Number of International Students in the United States Hits All-Time High

WASHINGTON, D.C., November 18, 2019—The number of international students in the United States set an all-time high in the 2018/19 academic year, the fourth consecutive year with more than one million international students. The total number of international students, 1,095,299, is a 0.05 percent increase over last year, according to the 2019 Open Doors Report on International Educational Exchange. International students make up 5.5 percent of the total U.S. higher education population. According to data from the U.S. Department of Commerce, international students contributed $44.7 billion to the U.S. economy in 2018, an increase of 5.5 percent from the previous year.

Open Doors 2019, released today by the Institute of International Education (IIE) and the U.S. Department of State’s Bureau of Educational and Cultural Affairs, highlights the continued competitiveness of the U.S. higher education sector as a destination of choice for international students and the growing interest in international educational exchange among U.S. students.

“We are happy to see the continued growth in the number of international students in the United States and U.S. students studying abroad,” said Marie Royce, Assistant Secretary of State for Educational and Cultural Affairs. “Promoting international student mobility remains a top priority for the Bureau of Educational and Cultural Affairs and we want even more students in the future to see the United States as the best destination to earn their degrees. International exchange makes our colleges and universities more dynamic for all students and an education at a U.S. institution can have a transformative effect for international students, just like study abroad experiences can for U.S. students.”

For the tenth consecutive year, China remained the largest source of international students in the United States in 2018/19 with 369,548 students in undergraduate, graduate, non-degree, and optional practical training (OPT) programs, a 1.7 percent increase from 2017/18. India (202,014, +2.9 percent), South Korea (52,250, -4.2 percent), Saudi Arabia (37,080, -16.5 percent), and Canada (26,122, +0.8 percent) round out the top five. Emerging market countries showed some of the strongest growth year over year, especially Bangladesh (+10.0 percent), Brazil (+9.8 percent), Nigeria (+5.8 percent), and Pakistan (+5.6 percent).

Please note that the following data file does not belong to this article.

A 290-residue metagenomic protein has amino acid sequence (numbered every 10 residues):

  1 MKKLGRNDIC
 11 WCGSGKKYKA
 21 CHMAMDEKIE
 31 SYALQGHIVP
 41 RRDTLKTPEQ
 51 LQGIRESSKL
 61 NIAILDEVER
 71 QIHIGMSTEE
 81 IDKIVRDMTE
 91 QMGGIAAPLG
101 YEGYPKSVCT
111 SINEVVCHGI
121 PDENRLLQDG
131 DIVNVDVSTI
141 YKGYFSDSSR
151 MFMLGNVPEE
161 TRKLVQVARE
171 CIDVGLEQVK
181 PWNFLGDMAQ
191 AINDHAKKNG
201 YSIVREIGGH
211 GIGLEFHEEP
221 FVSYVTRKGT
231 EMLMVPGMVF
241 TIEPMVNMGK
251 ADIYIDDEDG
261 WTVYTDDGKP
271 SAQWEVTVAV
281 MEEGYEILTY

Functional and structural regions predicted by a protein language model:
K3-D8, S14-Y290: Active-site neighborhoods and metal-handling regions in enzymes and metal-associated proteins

Journée de l’Éthiopie à Washington DC

(WASHINGTON, DC) – Pour célébrer la visite du Premier ministre éthiopien Abiy Ahmed à Washington DC, le maire Bowser a proclamé le 28 juillet 2018 «Journée de l’Éthiopie à Washington DC». Le maire rejoindra samedi le Premier ministre Abiy au Walter E. Washington. Centre des congrès, où le Premier ministre s’adressera à des milliers de membres de la communauté de la diaspora éthiopienne de toute la région. Abritant plus de 30 000 immigrants éthiopiens, la région métropolitaine de Washington possède la plus grande population de personnes nées en Éthiopie aux États-Unis. Trouvez la proclamation du maire ICI.

 

USA – 4th Annual Young African ConneXions Summit Nelson Mandela

unnamedM2018 Marks the 100th birthday of Nelson Mandela. As part of our Youth Engagement and Multicultural Awareness Program, the Mayor’s Office on African Affairs invites you to Fourth Annual Young African ConneXions Summit, themed “Living the Legacy” commemorating the life and legacy of Nelson Mandela. The summit will feature the 2018 Mandela Washington Fellows for Young African Leaders Initiative(MWF-YALI), based at Howard University, community members in the District of Columbia, the African Diaspora Community, policy makers and civic leaders, engaged in a platform for a discussion around advocacy, volunteerism, leadership and community engagement, all inspired by the Madiba. Continue reading

African immigrants are more educated than most — including people born in U.S.

succesLots of the news from sub-Saharan Africa is about war, famine, poverty or political upheaval. So it’s understandable if many Americans think most Africans who immigrate to the United States are poorly educated and desperate.

That’s the impression that President Trump left with his comments to members of Congress opposing admission of immigrants from “shithole countries” in Africa and elsewhere.

But research tells another story.

While many are refugees, large numbers are beneficiaries of the “diversity visa program” aimed at boosting immigration from underrepresented nations. And on average, African immigrants are better educated that people born in the U.S. or the immigrant population as a whole.